“The Indian Wife” is a short fiction about Tahmiroo, the daughter of a Sioux Chieftan, who falls in love with and marries a white Frenchman. For most of the story, her French husband is a nefarious, greedy, insolent man; “he assumed an affectionate manner towards his wife; for he knew well that one look or word of kindness would at any time win back all her love,” in order to convince her to sell her lands to increase his own wealth (203). After draining Tahmiroo’s family of all they possess, he ultimately abandons her and their young son. In her misery and desperation, Tahmiroo puts herself and her son in a boat, and rows them off the edge of a waterfall to their deaths.

One way to understand this story is to examine its publication context, which shaped its meaning for readers in the 1820s and continues to do so today. The Legendary was designed as a periodical anthology of significant artifacts. In the preface, editor Willis describes his aims: “it is intended as a vehicle for detached passages of history, romance, and vivid description of scenery and manners, materials for which exist so abundantly in our country” (iii). In assembling texts that displayed the beauty, culture, and history of North America and the new United States, The Legendary would promote uniquely American literature. Willis was not known to have any strong activist leanings, and his stance on the abolition of slavery was rather ambiguous (Foreman, 34).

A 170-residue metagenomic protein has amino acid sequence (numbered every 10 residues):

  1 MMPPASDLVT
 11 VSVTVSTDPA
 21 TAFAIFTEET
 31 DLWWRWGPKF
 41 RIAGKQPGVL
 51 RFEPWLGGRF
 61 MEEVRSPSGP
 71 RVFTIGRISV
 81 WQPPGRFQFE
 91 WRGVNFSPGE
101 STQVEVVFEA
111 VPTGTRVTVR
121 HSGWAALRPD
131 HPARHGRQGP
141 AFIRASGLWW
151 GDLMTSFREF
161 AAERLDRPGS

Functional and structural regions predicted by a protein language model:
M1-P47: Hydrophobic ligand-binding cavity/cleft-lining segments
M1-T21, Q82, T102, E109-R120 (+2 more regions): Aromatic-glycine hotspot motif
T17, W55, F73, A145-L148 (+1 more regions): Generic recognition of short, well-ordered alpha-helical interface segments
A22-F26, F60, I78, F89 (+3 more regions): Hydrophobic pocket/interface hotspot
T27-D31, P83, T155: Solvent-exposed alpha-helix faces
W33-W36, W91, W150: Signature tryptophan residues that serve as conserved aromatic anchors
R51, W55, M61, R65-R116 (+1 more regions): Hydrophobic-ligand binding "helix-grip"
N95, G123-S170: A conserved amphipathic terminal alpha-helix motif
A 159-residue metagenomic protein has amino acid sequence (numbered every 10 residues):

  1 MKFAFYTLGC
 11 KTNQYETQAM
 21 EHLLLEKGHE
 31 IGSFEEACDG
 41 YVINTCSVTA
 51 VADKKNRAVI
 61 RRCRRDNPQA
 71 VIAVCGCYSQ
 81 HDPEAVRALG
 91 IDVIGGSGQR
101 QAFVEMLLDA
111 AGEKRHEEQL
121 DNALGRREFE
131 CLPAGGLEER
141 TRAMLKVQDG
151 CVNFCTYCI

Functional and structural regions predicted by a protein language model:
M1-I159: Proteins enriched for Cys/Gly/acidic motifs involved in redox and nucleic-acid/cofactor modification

Viewing “The Indian Wife” as part of this anthology, the potentially activist nature of her story—to generate sympathy for the unjust suffering of colonized people—could be called into question. If The Legendary was part of a political project to showcase American arts, the choice to include a story wherein a Native American family is ruined by settlers suggests conflicting motivations. On the one hand, the inclusion of a story in which the Sioux are represented as complex people with recognizable emotions and motivations and a distinct culture could be a progressive step towards humanizing an oppressed group. On the other hand, their depiction as helpless in the face of colonialism and the death of Tahmiroo could be seen as a form of white-savior charity, in which marginalized people are represented as helpless and in need of a white savior. In this case, the white saviors would be Child and Willis, the creators of this story.